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"You Can Count It All Joy!"
James 1:2-4

Sunday School Youth Group Study Notes
February 10, 2008

Theme: Because God is in control of the trials of life, we can choose to grow from them.

(Unless otherwise noted, all Scripture references are taken from The Holy Bible, New King James Version; copyright 1982, Thomas Nelson, Inc.)

My brethren, count it all joy when you fall into various trials, knowing that the testing of your faith produces patience.

But let patience have its perfect work, that you may be perfect and complete, lacking nothing (James 1:2-4).

We'd all like to avoid tough times in life. But the fact is, we can't. The Lord Jesus promises that there will be troubles in this world (John 16:33). And even if we live as devoted and obedient a Christian life as we can, we still must face hard times in life (2 Timothy 3:12).

The people to whom Pastor James wrote his letter were Christians who suffered hard times because of their faith in Jesus Christ. And the first thing he wants to talk about in his letter is the trials of life. But he doesn't write to tell them how to avoid hard times. Instead, he helps them to see that God—who wisely controls all things—allows those trials come for a reason. God permits then in the Christian's life in order to help him or her grow. And James teaches his Christian friends what they need to do in order to gain the greatest benefit from those trials, and to let them accomplish God's good work.


A. First, we need to remember that God is "sovereign". When speaking of God, that means that He is in absolute control over everything that ever happens in this universe—including "trials". Even when evil people do evil things, God is so in control that He can make the evil things evil people do turn out for the good of His children. Back in the Old Testament, God permitted Joseph to be sold into slavery by his twelve brothers; all so that Joseph could become a mighty ruler in Egypt and could save his brothers during a time of famine (Genesis 50:19).

B. Second, we need to remember that the sovereign God has a plan for those who place their faith in His Son Jesus. The Father is working to make each believer grow increasingly to become more like Jesus. He causes "all things" to "work together" for those who He loves and calls to salvation (Romans 8:28-30). "All things" would also include the trials of life.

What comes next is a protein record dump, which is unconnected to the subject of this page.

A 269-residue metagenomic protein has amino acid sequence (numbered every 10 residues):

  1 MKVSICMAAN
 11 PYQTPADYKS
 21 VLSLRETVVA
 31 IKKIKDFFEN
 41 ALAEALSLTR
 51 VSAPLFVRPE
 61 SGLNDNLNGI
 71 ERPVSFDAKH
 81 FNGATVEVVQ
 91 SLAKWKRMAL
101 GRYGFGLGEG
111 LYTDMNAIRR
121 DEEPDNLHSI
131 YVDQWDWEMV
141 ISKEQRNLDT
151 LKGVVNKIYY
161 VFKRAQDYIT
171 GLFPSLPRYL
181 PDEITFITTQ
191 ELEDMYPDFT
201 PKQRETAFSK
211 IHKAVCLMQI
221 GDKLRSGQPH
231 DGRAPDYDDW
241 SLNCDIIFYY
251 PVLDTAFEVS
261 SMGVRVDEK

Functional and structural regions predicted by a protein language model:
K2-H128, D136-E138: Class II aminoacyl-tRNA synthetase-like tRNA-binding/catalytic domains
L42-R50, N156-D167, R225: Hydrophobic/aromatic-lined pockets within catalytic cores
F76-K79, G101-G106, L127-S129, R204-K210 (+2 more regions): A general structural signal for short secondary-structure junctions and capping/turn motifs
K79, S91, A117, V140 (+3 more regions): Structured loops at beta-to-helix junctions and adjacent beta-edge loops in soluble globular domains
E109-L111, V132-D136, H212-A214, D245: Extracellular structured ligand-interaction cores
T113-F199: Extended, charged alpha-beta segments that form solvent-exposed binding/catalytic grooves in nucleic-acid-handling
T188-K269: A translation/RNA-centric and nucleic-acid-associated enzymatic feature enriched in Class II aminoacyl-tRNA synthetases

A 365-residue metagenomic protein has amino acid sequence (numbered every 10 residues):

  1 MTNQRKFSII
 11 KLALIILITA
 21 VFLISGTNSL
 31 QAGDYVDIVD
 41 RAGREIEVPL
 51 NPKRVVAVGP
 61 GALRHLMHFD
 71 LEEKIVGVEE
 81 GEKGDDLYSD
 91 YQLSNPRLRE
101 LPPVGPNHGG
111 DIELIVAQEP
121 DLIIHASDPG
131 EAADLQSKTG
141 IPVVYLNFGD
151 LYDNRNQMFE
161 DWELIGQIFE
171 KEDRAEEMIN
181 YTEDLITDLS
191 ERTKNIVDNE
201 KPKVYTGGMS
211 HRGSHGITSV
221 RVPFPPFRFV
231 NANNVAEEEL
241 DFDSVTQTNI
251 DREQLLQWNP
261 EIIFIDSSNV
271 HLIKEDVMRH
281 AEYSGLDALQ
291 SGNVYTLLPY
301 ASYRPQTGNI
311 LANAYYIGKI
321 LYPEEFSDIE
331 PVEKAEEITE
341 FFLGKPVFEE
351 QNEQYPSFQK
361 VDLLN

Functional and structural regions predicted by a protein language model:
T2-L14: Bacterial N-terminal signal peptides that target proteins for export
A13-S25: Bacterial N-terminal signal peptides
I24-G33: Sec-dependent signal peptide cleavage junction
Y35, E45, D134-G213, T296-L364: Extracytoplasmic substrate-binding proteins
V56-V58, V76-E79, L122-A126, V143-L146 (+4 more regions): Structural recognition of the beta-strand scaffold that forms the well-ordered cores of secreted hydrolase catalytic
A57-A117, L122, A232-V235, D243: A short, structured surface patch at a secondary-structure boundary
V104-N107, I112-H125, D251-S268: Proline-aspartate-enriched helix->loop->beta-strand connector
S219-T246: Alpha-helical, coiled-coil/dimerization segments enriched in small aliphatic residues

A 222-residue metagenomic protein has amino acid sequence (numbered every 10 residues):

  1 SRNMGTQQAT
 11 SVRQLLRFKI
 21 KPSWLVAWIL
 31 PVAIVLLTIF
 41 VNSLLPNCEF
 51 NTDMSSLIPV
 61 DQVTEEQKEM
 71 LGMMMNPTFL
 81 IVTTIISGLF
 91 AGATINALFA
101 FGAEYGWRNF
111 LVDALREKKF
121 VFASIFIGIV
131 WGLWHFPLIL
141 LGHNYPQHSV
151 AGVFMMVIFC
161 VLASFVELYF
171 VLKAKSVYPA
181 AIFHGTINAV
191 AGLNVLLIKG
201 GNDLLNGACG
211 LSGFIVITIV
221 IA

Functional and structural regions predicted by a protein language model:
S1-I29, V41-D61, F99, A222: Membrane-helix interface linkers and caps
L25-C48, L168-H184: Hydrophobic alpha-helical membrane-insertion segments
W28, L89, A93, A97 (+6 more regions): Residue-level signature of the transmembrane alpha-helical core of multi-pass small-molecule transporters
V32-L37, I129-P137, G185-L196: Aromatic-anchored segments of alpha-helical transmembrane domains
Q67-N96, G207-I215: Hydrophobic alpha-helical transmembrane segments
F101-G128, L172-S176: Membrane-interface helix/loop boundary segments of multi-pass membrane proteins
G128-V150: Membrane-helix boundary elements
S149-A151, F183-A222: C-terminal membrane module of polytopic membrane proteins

C. Third, we need to remember that, in His sovereign power, God will never permit a trial to come into a believer's life that is greater than that believer can handle. God may permit temptation to come into our lives; but He never tempts us to sin (James 1:13). In fact, He will never permit a temptation or a test to come into our lives that is greater than our ability to endure in Him (1 Corinthians 10:13).

D. Fourth, we need to remember that the promise of God's good purposes through trials is something that only a believer in Jesus has a right to claim. Look at our passage, and you'll see that James speaks to those who are his "brethren" in Christ (v. 2), and that it is their "faith" that is being tested in trials (v. 3).


A. There is an attitude to have (v. 2). We will "fall" into trials in life. Even if we try our best to avoid them, we still end up in them. And we will fall into "various" kinds. A great "trial" for one person may not be so much of one for another. But when the trial comes we are to "count it" or "consider it" all "joy". It's not that we enjoy the trials (because that would be crazy!). Rather, it's because we know something about them and what God is doing through them (Romans 5:3-4).

B. There is a product to expect (v. 3). We are to "know"—in advance—that God does something wonderful in us through all our trials. He permits them and uses them to "test" or "prove" our faith. When the challenges of life come, and we turn immediately to God and ask for His help in the midst of them, then our faith is being shown to be the real thing (1 Peter 1:6-7). Trials are an opportunity to flex our "faith muscles"; and when we do so, our faith grows just that much more! The testing of faith produces "patience" or "endurance" or "perseverance" in us; so that when the trials come, we are able to stand strong and confidently in Jesus.

C. There is a work to permit (v. 4). James tells us this so that, when the trials come, we won't try to fight what God is doing in us through those trials. We are to let "patience" have its "perfect work" in us—under God's sovereign hand—so that we "may be perfect and complete, lacking nothing". The "construction program" that God has us under in Christ requires that we undergo times when our faith is "tested" so that it becomes stronger. And we must not try to avoid the trials, but go through them with faith in Him. On the other side of that trial is a stronger faith—and the promise of eternal reward (James 1:12).

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What trial are you going through. Thank God for it; and write down ways that God is using it.


Seeking Wisdom for Life from God (James 1:5-8).

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